Insight: The Lessons Of Afghanistan Should Not Go Unheeded

PRESIDENT Joe Biden watches as a Navy carry team moves a transfer case containing the remains of Navy Corpsman Maxton W Soviak, 22, of Berlin Heights, Ohio, at Dover Air Force Base, Delaware yesterday. According to the Department of Defense, Soviak died in an attack at Afghanistan’s Kabul airport, along with 12 other US service members. Photo: Manuel Balce Ceneta/AP

PRESIDENT Joe Biden watches as a Navy carry team moves a transfer case containing the remains of Navy Corpsman Maxton W Soviak, 22, of Berlin Heights, Ohio, at Dover Air Force Base, Delaware yesterday. According to the Department of Defense, Soviak died in an attack at Afghanistan’s Kabul airport, along with 12 other US service members. Photo: Manuel Balce Ceneta/AP


Chinese ambassador to The Bahamas

The heart-wrenching scenes in Afghanistan in recent days, which culminated in horrendous terrorist attacks in Kabul airport, sent shock waves across the world and generated much soul-searching in the West. The chaos, desperation, and uncertainty unleashed in the aftermath of Taliban’s rapid take-over of the country was rightfully interpreted as a drastic policy failure of its foreign occupiers.

Afghanistan hasn’t got its reputation of “graveyard of empires” for nothing. Following the footsteps of ancient Persians, Greeks and Arabs, the British, Russians and Americans in recent decades have one after another ran into a stone wall in Afghanistan. The country’s harsh terrains, inhospitable weather, fragmentation along religious, ethnic, tribal and warlord lines, coupled with a geo-strategically complicated neighbourhood, have made it hard enough to conquer but almost impossible to occupy.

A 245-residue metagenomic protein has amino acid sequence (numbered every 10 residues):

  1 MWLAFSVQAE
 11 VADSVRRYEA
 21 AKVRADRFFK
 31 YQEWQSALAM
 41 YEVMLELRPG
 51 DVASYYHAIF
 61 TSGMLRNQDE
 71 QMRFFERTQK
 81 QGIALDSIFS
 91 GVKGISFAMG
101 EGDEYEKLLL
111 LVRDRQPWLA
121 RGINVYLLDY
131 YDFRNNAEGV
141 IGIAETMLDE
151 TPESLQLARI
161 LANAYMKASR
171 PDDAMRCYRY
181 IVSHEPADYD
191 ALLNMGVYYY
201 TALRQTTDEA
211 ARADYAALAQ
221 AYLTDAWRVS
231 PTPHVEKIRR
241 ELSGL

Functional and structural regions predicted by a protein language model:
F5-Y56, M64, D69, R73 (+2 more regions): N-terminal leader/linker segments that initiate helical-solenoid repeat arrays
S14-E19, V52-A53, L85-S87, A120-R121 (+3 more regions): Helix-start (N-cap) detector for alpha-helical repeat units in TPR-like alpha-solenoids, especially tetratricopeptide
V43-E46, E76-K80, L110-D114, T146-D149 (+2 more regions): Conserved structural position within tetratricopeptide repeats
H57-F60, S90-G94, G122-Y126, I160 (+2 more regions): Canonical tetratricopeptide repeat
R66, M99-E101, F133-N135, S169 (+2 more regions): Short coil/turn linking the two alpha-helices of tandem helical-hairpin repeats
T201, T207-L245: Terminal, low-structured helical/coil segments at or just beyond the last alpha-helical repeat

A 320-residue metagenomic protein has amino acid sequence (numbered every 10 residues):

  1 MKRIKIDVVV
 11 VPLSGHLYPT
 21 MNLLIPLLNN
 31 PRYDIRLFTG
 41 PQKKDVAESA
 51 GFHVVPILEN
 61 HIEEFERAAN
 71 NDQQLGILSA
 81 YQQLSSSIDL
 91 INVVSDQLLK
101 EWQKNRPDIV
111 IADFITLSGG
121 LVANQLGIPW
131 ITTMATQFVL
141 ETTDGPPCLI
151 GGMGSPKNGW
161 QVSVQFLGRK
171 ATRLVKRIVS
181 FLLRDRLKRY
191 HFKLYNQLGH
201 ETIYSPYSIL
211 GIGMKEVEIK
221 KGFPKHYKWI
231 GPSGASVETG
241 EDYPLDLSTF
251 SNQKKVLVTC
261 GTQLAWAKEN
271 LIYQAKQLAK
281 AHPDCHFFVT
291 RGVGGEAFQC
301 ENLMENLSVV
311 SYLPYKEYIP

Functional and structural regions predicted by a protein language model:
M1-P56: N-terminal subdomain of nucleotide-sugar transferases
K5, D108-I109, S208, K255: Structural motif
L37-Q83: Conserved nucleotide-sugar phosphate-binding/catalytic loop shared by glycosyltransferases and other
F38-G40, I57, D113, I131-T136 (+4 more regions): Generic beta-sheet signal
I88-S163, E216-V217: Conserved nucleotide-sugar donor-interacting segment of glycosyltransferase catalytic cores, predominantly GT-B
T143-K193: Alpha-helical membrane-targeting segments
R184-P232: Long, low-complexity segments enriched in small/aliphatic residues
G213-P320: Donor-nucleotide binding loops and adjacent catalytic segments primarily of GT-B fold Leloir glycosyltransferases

Fighting terrorism through military occupation has backfired. And the attempt to bring western-style democracy as an underpinning for counter-terrorism failed. For all the intentions of outside troops to go in to “help”, the perception of the locals

is that foreigners are coming into their country to kill their people. This makes the military mission a self-defeating exercise. When bombs are dropped from the sky and doors are broken into at any time, what use is there to talk about protecting Afghan women and children?

The occupation has not produced self-sustaining governance or alleviated the sufferings of the Afghan people. For the majority of Afghans, supporting the Taliban and rejecting foreign intervention are two sides of the same coin. They chose the Taliban over foreign forces, not because everyone loves the Taliban, but because the Taliban is more preferable to foreign forces and their proxies who are seen as inept and corrupt. The Taliban in the meanwhile has changed tactics by reaching out to other ethnic groups and regional rulers to build support. It has also sent messages about inclusive government and more respect for women.

So far the soul-searching in the West has been largely focused on the lack of planning for the retreat and on not finding a more effective and less corrupt partner in the Afghan government who could resist the advancing Taliban.